Step into your role as an Icehearts Europe Mentor with confidence

So you are on this journey to become an Icehearts Europe mentor and you are so far convinced by the overall approach. That’s great! We are here to help you step into this key role.

We will walk with you trhough the four core learning areas in the online mentor training programme. These are:

(Adapted from The New Zealand Youth Mentoring Network, 2018)

The Icehearts Europe mentor FAQ

From the beginning of the project we have mapped the Frequently Asked Questions regarding the Icehearts Mentor. Below we are providing you with answers to these questions. In addition, it is our commitment to continue editing this list throughout the project.

Learn to Build of Trust

The first thing that stands out as a description of an Icehearts Europe Mentor is to be a builder of trust. You probably and hopefully – having reached that section of the training tool – have a clear vision of what we mean by “Builder of Trust”.

So we would like to provide you here with some advice on how to build this skill.

First let’s hear what stakeholders - children and young people, parents, teachers, social workers - from Finland have to say about it.

Based on our experience, here is a list of advice and tips to build this skill:

  1. Set boundaries
  2. Demonstrate your willingness to stay and help
  3. Be consistent: never make a promise you cannot keep

Be an enabling mentor

The second key component to stepping into your role as an Icehearts Europe mentor is to focus on your relationship with the children and young people.

Before we get into more details, we would like to invite you to take 3 to 4 minutes for self-reflection.

Exercise 1: Look at the images below.

  • Which of these images best describes your perception of an Icehearts mentor?
  • What characteristics do you associate with each image?

For example: Tree: sturdy and reliable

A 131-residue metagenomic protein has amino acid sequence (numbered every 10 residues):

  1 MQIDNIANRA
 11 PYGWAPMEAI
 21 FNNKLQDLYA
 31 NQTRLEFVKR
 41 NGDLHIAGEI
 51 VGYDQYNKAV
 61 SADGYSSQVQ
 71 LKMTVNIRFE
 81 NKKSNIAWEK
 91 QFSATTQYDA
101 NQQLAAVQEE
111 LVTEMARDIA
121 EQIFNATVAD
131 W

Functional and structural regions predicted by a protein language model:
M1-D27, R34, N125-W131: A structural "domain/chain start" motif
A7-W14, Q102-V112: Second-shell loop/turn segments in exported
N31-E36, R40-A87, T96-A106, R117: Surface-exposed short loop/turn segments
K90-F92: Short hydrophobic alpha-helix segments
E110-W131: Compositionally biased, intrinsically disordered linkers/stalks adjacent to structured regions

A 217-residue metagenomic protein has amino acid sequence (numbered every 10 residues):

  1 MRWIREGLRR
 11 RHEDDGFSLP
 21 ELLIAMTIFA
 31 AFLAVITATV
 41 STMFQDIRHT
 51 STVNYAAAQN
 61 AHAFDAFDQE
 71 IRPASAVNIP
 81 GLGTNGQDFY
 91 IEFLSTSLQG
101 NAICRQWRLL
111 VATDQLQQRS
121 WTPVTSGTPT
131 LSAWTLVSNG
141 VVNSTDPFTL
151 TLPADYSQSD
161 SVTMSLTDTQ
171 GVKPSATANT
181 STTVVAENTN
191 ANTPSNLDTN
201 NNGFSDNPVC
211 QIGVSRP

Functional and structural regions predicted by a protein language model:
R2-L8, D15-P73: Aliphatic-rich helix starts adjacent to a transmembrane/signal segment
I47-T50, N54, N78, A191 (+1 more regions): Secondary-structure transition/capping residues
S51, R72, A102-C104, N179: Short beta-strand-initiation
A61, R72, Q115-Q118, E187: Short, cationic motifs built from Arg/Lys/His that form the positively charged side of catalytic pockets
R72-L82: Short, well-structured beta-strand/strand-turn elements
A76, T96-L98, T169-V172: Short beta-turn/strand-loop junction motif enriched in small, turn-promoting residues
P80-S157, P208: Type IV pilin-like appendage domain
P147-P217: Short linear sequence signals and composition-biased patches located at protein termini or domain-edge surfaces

Do you now have this list in mind?

Let’s now have a look at the curated checklist of the behaviours and characteristics of an enabling mentor as suggested by experienced Icehearts Finland mentors:

  • I value young athletes and notice their different strengths, even on bad days
  • I praise them and emphasise their strengths
  • I am interested in children and young people’s lives: what inspires them, if they have friends, their school life, their home life and how they spend their leisure time
  • I give children and young people space and time in training sessions to also talk about other issues that are important to them
  • I regularly ask them for their opinions, consider their wishes and then make decisions together
  • I understand that a child or young person does not intentionally behave badly, but that there is often a fear of failure or pressure to perform behind the disturbing behaviour or lack of motivation
  • I can apologise for my mistakes and learn from them
  • I am the safe adult in challenging situations; I stay calm and positive, I emphasise the issues

Exercise 2: Take some time to explore the following questions:

  • Which of the skills do you already have?
  • Which of these skills do you wish to develop further?

"Funded by the European Union. Views and opinions expressed are however those of the author(s) only and do not necessarily reflect those of the European Union or the European Health and Digital Executive Agency (HADEA). Neither the European Union nor HADEA can be held responsible for them."